Election Connection Commentary: Obama looks to improve on previous debate performance
Just as soon as the vice presidential debate finished, the second presidential debate, a town hall-style discussion, could be the breaking point for either side.
Since there are no set subjects for Barack Obama and his challenger Mitt Romney, both sides are likely to argue on both foreign and domestic policy, since their running mates primarily discussed that during their debate Thursday night.
The debate comes at a pivotal time for the Obama campaign, who trails Romney in the latest Gallup, Rasmussen and Reuters polls, released on Saturday.
If Obama really wants to appeal to voters, especially in this style of debate, he will have to be more assertive against his opponent than he was during the last debate.
Since citizens will ask the questions, expect topics close to home, like the current job market, education and civil rights such as same-sex marriage and abortion.
While education was touched on during the first debate, the two candidates will likely tout the successes they have had so far while in office.
Last debate, Obama promised to hire 100,000 more science and mathematics teachers in public schools in the coming years as a part of his Educate to Innovate Campaign, an initiative designed to make the U.S. the best education system for science and math.
Obama also has done more to improve colleges in America, increasing the funding to federal Pell Grants to help students from low-income families attend college.
Romney, similar to Obama, has promised no cuts to public funding of universities, and he enacted a policy in Massachusetts where the top fourth of college graduates could attend a state university for free.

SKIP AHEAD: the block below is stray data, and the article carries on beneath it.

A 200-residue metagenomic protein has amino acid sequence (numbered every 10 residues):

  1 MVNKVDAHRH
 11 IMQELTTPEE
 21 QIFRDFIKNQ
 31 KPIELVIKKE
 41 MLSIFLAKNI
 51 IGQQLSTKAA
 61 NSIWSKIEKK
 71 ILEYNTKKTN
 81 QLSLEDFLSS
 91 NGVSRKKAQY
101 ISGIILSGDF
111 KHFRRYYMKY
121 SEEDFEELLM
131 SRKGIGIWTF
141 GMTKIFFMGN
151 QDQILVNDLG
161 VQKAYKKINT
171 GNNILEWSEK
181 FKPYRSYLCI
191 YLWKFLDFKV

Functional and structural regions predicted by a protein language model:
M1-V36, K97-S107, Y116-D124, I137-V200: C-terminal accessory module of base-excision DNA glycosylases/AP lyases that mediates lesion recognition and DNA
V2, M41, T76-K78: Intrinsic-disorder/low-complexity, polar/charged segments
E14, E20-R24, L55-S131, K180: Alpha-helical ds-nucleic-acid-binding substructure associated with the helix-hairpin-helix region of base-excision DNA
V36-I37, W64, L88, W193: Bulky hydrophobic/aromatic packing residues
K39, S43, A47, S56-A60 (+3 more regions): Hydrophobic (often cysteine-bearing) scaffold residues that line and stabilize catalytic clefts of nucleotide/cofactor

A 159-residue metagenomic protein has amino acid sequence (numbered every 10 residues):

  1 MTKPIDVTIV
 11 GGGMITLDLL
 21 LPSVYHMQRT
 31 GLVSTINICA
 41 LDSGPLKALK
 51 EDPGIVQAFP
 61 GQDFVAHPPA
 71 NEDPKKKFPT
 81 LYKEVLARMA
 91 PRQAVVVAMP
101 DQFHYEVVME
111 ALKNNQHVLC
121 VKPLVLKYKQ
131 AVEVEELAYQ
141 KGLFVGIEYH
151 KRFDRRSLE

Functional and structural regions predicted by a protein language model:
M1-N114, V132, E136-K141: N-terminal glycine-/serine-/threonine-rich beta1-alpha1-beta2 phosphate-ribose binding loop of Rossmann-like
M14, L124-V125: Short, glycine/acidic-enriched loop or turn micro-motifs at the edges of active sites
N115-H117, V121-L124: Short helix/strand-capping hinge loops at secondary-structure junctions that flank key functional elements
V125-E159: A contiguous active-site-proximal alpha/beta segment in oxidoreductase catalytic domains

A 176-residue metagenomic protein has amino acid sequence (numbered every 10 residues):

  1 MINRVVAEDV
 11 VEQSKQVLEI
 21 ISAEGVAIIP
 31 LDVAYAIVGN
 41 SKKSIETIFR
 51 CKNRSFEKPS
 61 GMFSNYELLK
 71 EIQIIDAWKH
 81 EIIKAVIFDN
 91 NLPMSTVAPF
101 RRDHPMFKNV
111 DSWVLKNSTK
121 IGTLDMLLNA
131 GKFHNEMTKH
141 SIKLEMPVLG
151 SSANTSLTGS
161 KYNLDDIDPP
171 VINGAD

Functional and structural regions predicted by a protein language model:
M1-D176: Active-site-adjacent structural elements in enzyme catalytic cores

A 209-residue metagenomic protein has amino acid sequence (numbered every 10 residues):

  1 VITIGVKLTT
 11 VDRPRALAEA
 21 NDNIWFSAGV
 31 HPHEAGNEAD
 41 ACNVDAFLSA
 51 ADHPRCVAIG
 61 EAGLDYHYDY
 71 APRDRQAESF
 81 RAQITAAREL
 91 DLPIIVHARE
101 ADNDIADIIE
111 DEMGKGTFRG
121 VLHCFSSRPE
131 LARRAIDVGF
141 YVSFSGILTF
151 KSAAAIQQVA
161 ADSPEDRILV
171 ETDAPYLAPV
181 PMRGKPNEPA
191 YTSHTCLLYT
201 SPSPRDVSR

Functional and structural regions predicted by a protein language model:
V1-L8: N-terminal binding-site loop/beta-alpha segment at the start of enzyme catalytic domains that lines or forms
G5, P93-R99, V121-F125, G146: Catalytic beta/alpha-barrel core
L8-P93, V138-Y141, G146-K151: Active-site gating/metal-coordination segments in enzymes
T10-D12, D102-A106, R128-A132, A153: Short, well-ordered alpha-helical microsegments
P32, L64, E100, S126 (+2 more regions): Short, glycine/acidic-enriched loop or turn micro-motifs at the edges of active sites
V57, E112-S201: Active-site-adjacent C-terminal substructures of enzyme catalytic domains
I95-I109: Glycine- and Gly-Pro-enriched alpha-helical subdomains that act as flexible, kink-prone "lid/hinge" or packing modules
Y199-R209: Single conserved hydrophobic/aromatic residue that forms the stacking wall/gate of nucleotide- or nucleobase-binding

If abortion is brought up as a topic of discussion, the debate will certainly get heated, and fast.
Back in 2007, Obama voted to extend funding to stem cell research, and Obama has expressed his support of Roe v. Wade, which allows a woman the right to have an abortion under the 14th amendment.
Romney could not be farther apart from Obama on this issue. He has pledged to overturn Roe v. Wade and is against stem cell research. As part of his healthcare plan in Massachusetts, he also said that churches were not required to give out morning-after pills.
The same goes for the two candidates on same-sex marriage. While Obama has publicly supported same-sex marriage, Romney had supported a constitutional amendment banning same-sex marriage.
When questions on civil rights start coming, gun control is not far behind, but that issue is something the two candidates are not that far apart on.
Obama has said previously that state and local governments should decide the issue of gun control, and although he supports the second amendment, he also said that local gun bans should be allowed.
Similar to Obama, Romney has supported a five-day waiting period when purchasing a gun, and he never changed the tough gun laws that are currently in place in Massachusetts.
No matter where the discussion leads, Obama will have to be much more assertive than he was during the first debate to make up the ground he lost by allowing Romney to dominate their first discussion.